If you’re a leader in an established business, you will already recognise that organisational agility is a) a critical capacity for your future success and b) somewhat complex and elusive.

This is because, according to PA Consulting, 72% of business leaders see it as their number one priority, while both McKinsey and Oliver Wyman’s research suggest that only around a quarter would rate their organisation as agile.

What is organisational agility?

Simply put, organisational agility means being flexible in the face of change, continuously adjusting strategic direction and creating value through innovation (Weber & Tarba, 2014). As simple as this definition sounds, underlying it is a great deal of complexity and effort. 

You can’t simply switch business agility on. It’s not a simply matter of introducing Agile methods into your business. Indeed, Agile methods alone are neither necessary nor sufficient to enable enterprise agility. Agility a fundamentally human capacity that must be enabled, developed and nurtured over time.

Leading for agility takes mindset change

My experience in change, with the insights provided by Reversal Theory, suggest that if they are to enable their people to become more agile, leaders need to embrace new mindsets and practices:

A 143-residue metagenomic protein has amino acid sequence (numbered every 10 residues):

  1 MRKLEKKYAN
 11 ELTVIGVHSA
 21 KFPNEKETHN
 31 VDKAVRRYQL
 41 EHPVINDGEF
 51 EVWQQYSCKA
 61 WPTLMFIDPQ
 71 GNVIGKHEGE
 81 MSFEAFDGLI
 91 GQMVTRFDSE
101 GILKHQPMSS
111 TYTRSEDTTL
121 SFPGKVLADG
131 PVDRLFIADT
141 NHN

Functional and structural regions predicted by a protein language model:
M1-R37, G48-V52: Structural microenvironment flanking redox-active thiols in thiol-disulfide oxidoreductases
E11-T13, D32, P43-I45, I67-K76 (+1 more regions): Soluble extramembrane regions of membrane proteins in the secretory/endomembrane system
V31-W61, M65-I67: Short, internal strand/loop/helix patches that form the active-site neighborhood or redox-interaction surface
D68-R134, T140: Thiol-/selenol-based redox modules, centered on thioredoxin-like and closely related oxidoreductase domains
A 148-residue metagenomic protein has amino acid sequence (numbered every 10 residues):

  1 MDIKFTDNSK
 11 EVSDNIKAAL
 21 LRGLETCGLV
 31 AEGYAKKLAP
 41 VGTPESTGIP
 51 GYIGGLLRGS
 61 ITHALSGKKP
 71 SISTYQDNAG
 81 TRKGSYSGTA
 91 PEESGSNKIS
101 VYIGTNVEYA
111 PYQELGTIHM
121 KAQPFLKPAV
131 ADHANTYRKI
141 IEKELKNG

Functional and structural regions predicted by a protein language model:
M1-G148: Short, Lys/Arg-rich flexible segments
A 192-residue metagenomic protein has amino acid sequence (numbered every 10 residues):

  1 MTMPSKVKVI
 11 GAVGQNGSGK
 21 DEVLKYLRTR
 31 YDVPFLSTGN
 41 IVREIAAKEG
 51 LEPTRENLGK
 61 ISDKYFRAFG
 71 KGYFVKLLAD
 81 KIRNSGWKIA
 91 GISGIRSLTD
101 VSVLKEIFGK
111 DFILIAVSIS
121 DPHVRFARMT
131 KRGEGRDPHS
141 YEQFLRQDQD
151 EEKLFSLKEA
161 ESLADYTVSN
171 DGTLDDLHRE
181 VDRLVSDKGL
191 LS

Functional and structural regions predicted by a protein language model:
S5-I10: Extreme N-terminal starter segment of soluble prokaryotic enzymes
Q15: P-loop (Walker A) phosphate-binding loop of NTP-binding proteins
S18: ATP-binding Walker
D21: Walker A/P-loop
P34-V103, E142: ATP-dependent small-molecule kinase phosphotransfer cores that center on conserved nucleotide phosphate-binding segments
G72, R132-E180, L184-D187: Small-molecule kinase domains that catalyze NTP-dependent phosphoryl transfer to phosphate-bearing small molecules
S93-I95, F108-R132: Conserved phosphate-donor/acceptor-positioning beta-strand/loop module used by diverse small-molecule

1. Confronting the reality that they must “go first” by modelling agility while making investments in resources and structures to support it.
  2. Accepting that agility is paradoxical and navigating its inherent tensions means embracing new leadership mindsets and practices.
  3. Putting a disproportionate emphasis on people, as tempting as it might be to see Agile methods as a silver bullet
  4. Recognising the historical, cultural context and involve people in exploring its strengths and weaknesses in our changing environment

Leading for agility means building a pro-change climate 

Leaders also need to build the climate, or psychological environment, that enables people to be more agile. There’s no absolute blueprint for agility, which involves navigating paradoxical challenges:

The levers of organisational agility

My research suggests that the key levers of agility are:

  1. Strategic capability: The ability to scan, analyse and respond quickly to changes in the external environment
  2. Operational flexibility: Flexible structures, processes and systems that enable people to initiate change
  3. Collaborative relationships: People that work together effectively, bound by trust and mutual interest
  4. Change capability: The individual and collective ability to implement change effectively, again and again.

These levers are underpinned by communications, infrastructure, methods and – disproportionately – by leadership.

In this respect agility starts and ends with leadership. It starts when leaders go first, and ends when they, themselves, are the barrier to agility.

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